Apple Still Hates PWAs

Coming back to PWAs, I find it ridiculous that Apple still doesn’t properly support them. It’s all well and good that they didn’t kill them off completely (although I’m still worried they might at some point in the future, they have set a precedent now), but they’re still severely crippling them by intentionally not supporting features that would make PWAs able to truly compete with native apps. Sure, it makes sense from a business point of view, but native apps also earn Google more money, and yet they actively work on making PWAs more viable on Android. Intentional crippling aside, Safari is the new Internet Explorer and all browsers have to be Safari (technically other engines are supported now in the EU, but somehow I doubt any browser makers will port their engines any time soon, considering how hard Apple made it to do so). There’s just so many quirks, bugs and glitches in that browser… I can understand why iOS users feel like web experiences are so far inferior to native ones. They just never got to enjoy a proper browser.

No Consistent Way to Go Back

Guess what’s good about the browser, though? It’s the only place in all of iOS that has a consistent gesture to go back (even though the mandatory animation breaks page transitions in PWAs, because of course it does). The fact that in some apps, swiping from left to right works for going back, while in some others you have to swipe from top to bottom and others again only support tapping on a close or back button is possibly the thing that took the longest for me to get used to. Android is not without its issues, but the consistent back button / gesture that works everywhere is one of the most intuitive and practical features it has. And it works from both edges of the screen! Which should be a no-brainer because not everyone has large enough hands to reach all the way to the left edge of the screen of their huge phone.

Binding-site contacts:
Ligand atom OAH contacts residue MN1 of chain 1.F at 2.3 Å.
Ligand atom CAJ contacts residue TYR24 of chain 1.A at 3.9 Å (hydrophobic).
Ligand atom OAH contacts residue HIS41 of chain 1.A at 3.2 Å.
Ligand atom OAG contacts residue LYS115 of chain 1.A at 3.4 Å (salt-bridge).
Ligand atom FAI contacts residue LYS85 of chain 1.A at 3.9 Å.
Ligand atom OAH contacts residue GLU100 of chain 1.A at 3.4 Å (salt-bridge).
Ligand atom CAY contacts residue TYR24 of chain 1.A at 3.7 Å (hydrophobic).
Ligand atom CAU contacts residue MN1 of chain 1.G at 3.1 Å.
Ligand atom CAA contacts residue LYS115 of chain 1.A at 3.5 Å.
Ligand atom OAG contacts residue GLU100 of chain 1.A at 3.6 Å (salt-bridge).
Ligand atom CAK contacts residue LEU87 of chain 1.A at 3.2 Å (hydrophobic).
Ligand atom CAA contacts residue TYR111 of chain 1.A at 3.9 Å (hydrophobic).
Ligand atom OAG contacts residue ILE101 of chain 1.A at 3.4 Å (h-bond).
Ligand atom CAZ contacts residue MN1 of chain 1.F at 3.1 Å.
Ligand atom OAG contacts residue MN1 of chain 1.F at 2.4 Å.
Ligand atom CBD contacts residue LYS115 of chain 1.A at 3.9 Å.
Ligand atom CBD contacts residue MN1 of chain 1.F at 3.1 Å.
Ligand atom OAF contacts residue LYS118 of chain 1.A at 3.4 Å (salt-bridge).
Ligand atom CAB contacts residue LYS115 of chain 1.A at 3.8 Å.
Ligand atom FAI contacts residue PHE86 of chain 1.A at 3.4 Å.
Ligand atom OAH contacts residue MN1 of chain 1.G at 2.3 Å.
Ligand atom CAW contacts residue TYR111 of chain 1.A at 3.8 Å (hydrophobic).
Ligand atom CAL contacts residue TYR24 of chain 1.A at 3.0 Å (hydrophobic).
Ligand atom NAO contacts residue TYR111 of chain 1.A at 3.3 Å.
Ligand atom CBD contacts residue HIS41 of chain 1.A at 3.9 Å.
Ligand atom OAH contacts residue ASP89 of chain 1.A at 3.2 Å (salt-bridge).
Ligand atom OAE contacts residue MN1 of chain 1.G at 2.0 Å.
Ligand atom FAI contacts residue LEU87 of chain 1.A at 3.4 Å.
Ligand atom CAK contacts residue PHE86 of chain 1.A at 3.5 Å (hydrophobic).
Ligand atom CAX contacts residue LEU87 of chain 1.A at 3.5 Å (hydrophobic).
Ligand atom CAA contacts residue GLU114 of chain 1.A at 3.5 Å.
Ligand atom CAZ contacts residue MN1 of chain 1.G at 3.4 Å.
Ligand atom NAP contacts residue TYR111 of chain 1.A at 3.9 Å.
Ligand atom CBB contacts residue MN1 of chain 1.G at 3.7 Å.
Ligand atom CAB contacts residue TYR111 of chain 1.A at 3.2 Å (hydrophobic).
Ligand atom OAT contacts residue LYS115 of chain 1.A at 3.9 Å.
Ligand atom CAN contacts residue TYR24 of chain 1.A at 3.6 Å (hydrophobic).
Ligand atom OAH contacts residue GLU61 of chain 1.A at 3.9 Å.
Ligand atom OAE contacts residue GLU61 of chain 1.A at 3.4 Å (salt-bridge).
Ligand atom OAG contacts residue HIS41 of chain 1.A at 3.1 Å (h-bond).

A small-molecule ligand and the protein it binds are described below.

The Ugly

Notifications? More like Nopetifications!

I miss GBoard and I miss my back gesture, but what I miss most from Android are the notifications. The notification system in iOS, iPadOS and watchOS is broken. Notifications are essential to the smartphone experience. Google seems to have got that right. Apple? They don’t even seem to be trying any more. It starts from the fact that I have to go all the way up to the top of the screen and pull down to get to my notifications, which is practically impossible to do one-handed, even with large hands. And you have to pull all the way down, you can’t just take a peek. At that point, it’s easier to lock the screen and immediately reactivate it to look at the notifications on the lock screen.

There, notifications display either as a small number at the bottom, stacks of grouped notifications, or one long list. At least in theory. Neither the number nor the list seem to be working correctly and if you’re using stacks, it’s not exactly clear how notifications are grouped and when they get moved into the “notification centre” that you only get to when swiping to the bottom of the list of stacks. Tapping a stack shows the notifications in the stack, tapping a single notification usually opens the related app. Sometimes, you can long-press a single notification to expand it and even get additional options such as marking a reminder as done or replying to a message. Except there is usually no way of seeing the entire message, because it gets cut off.